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Source link: http://archive.mises.org/7234/let-em-burn/

Let em burn

September 28, 2007 by

When a major wildfire outside Ketchum, Idaho threatened homes insured by AIG Private Client Group, the company sent private firefighters to spray a barrier of fire retardant on the homes most at risk. According to an AIG spokesman, “We’re not only in the business of paying claims, we’re in the business of preventing them.” The U.S. Forest Service had no problem with this, but the local police were not pleased:

“That sounds ridiculous to me,” said Kim Rogers, a Ketchum Police Department spokesman, “especially since we haven’t lost any structures. I mean, this is a Forest Service fire, not a private fire.”

In completely unrelated news, “federal officials are seeking about $2.25 million in federal aid to help pay for the damage caused by the fire.”


Jon Robinson September 29, 2007 at 12:20 am

Nice post David. Perfect example to show the failure of the government to protect private property in an efficient manner.

Pierre September 29, 2007 at 3:48 am

This crystalizes so well government’s general disposition to monopolize. And to think that government officials don’t have the intellectual honesty to apply anti-trust legislation to this situation. It’s as if the FAA disapproved of airlines increasing safety on the grounds that it’s “the FAA’s responsibility”.

SK Peterson September 29, 2007 at 10:21 am

On a related note, the Spokane Spokesman Review had a front page headline this week about a report by Headwaters Economics on the costs of fire protection for homes built in fire-prone areas: http://www.headwaterseconomics.org/wildfire/

Dorris September 29, 2007 at 10:21 am

What really sounds ridiculous is Kim Rogers’ statement that it: “…is a Forest Service fire, not a private fire.” Since when do we categorize fires into private and not private??? A fire is a fire, and it should be put out by any means possible and by whomever possible. That’s truly like saying I can’t defend myself against an intruder because that’s the business of the local police. I’d be dead many times over before they get there.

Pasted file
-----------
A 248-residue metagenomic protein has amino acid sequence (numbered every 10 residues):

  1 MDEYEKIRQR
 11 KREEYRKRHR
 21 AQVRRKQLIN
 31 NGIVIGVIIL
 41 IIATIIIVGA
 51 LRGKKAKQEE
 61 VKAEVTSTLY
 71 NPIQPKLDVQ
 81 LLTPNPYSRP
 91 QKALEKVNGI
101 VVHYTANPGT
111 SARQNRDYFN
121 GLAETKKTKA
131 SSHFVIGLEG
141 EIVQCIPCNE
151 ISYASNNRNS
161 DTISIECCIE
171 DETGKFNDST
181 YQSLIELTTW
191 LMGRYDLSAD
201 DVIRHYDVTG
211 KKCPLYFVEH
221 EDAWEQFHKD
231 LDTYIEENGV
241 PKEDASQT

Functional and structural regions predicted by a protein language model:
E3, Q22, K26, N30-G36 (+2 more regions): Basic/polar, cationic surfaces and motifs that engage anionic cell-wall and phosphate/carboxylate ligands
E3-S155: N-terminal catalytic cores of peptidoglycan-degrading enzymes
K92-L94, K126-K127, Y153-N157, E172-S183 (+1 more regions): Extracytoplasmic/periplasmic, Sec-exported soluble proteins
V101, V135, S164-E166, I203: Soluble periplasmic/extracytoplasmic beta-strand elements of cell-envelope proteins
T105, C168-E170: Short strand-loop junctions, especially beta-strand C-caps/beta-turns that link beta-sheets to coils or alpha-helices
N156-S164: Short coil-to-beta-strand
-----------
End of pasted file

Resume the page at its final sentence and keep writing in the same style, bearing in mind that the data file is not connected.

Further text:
Jeffrey September 29, 2007 at 5:29 pm

Fantastic post. Also a great example of why libertarians need not fantasize about a stateless society or spend countless hours explaining “how anarchy would work” to critics. The market is already at work all around us.

Christopher Hettinger September 29, 2007 at 7:43 pm

Of course statists will respond by saying that these services are extremely expensive.

Anthony September 29, 2007 at 8:52 pm

In responce to which one could say that prices in the competitive order reflect the good’s true worth to consumers, that enhanced competition will reduce prices/increase quality and that firms are inherently more efficient. The extent to which companies can plan and coordinate always fascinates me.

Charles October 1, 2007 at 12:53 pm

The point that I find most interesting is the note that federal officials are seeking millions to pay for the damage. The fire will cause government to grow even larger. Robert Higgs has written about this phenomenon for decades in his “Crisis and Leviathan” and other books.

Tom October 2, 2007 at 9:45 am

A point that has not been addressed in this matter is that there should be no surprise that a forest service employee would make a statement such as “this is a Forest Service fire, not a private fire.” If one looks at the bureaucratic nature of the Forest Service and its true function as a retirement plan for individuals with an I.Q. of 90 or less, then statements such as the one above would come as no shock. The reasonable man might think that “a fire is a fire, and that’s that” but to someone who is protecting their job at all costs, the perspective is different.

Dave Skinner October 13, 2007 at 1:00 am

No offense, folks, but it seems that no one here has direct fire experience. The issue is not, as Headwaters Economics (not of the Chicago school, no sirree) posits, homes in the woods; but rather the fact of escapement from federal ownerships. The feds have not managed their vegetation and even if they wanted to, litigation ties them up. Massive wildfires need a place to start, and that is not some homeowner’s back yard. Instead, it’s way out in the toolies in a hard-to-access place, the fire gets a head up, and away it goes.

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